Skip to main content
Dryad logo

Data from: Are developmental shifts the main driver of phenotypic evolution in Diplodus spp. (Perciformes: Sparidae)?


Colangelo, Paolo et al. (2019), Data from: Are developmental shifts the main driver of phenotypic evolution in Diplodus spp. (Perciformes: Sparidae)?, Dryad, Dataset,


Background: Sparid fishes of the genus Diplodus show a complex life history. Juveniles have adaptations well suited to life in the water column. When fishes recruit into the adult population individuals develop a radically differentiated shape that reflect their adaptation to the new benthic environment typical of the adult. By using a geometric morphometric approach, we investigated the pattern of shape variation across ontogenetic stages that span from early settlement to the adult stage in four species of the genus Diplodus. Landmarks were collected on the whole body of fishes to quantify the phenotypic variation along two well defined life stages, i.e. juvenile and adult. A comparative analysis of ontogenetic trajectories was performed to assess the presence of divergence in the developmental pattern. Subsequently, we investigated the patterns of integration and modularity as proxy of the alteration of the developmental processes. This allowed to have an insight in morphological developmental patterns across ecologically and ontogenetically differentiated life stages and to investigate the process leading to the adult shape. Results: Our results suggest that the origin of morphological novelties in Diplodus spp. arise from shifts of the ontogenetic trajectories during the development. During the settlement phase, juvenile’s morphological shapes converge towards close regions of the morphospace. When the four species approach the transition between settlement and recruitment we observe the lowest level of inter- and intra-specific disparity. After this transition we detect an abrupt shift of ontogenetic trajectories, i.e. the path taken by species during development, that led to highly divergent adult phenotypes. Discussion: We suggest that the evolution of new ecomorphologies, better suited to exploit different niches and reduce inter-specific competition in Diplodus spp., are related to the shift in the ontogenetic trajectory that in turn is associated to changes in modularity and integration pattern.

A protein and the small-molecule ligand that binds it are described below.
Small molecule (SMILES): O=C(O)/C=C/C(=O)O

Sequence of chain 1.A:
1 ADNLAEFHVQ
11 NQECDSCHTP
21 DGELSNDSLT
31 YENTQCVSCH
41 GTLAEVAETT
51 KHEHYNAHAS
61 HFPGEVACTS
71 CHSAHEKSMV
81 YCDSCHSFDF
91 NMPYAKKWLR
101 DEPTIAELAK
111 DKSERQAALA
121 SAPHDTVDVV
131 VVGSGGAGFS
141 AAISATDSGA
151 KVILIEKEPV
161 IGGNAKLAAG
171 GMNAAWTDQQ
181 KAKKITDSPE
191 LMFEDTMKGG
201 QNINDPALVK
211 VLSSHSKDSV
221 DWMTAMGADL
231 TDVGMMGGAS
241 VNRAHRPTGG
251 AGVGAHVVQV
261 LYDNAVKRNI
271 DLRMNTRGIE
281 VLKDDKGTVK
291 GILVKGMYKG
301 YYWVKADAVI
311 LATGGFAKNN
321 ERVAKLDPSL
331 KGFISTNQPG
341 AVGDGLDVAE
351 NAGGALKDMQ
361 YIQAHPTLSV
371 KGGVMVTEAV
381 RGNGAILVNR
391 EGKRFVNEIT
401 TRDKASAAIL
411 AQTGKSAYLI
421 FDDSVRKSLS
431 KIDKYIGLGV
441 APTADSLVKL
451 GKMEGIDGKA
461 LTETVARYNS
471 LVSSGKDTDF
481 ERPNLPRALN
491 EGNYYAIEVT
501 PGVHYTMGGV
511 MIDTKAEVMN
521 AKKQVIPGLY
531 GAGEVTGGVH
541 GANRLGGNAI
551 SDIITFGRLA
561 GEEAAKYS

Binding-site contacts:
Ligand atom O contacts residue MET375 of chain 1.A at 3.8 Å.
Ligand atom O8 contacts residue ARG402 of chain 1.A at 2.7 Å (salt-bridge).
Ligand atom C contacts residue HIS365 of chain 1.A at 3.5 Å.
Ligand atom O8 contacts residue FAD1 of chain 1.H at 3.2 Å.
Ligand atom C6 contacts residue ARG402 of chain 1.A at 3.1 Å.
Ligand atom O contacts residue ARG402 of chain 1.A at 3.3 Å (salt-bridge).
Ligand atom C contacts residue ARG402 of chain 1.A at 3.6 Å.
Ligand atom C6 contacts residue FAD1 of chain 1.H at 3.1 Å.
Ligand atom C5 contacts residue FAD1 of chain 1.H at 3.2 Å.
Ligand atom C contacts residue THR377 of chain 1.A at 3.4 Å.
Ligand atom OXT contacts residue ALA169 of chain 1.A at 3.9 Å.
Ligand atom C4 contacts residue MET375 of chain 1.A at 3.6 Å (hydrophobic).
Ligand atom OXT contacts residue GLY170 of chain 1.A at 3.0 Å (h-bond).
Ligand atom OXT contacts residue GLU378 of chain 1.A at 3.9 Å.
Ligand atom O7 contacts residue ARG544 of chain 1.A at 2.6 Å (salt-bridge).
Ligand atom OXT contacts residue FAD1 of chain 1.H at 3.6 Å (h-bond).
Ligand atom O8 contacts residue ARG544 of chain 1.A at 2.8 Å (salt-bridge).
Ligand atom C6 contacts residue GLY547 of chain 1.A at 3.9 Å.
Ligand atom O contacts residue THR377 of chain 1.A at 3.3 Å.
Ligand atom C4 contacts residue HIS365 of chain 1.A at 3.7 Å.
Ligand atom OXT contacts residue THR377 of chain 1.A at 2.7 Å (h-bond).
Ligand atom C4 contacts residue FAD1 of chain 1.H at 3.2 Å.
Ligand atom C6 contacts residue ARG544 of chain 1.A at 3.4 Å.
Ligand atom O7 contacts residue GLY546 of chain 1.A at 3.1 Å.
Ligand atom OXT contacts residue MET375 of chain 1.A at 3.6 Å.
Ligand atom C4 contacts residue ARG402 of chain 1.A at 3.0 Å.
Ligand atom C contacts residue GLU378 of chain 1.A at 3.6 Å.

Usage Notes


Giglio Island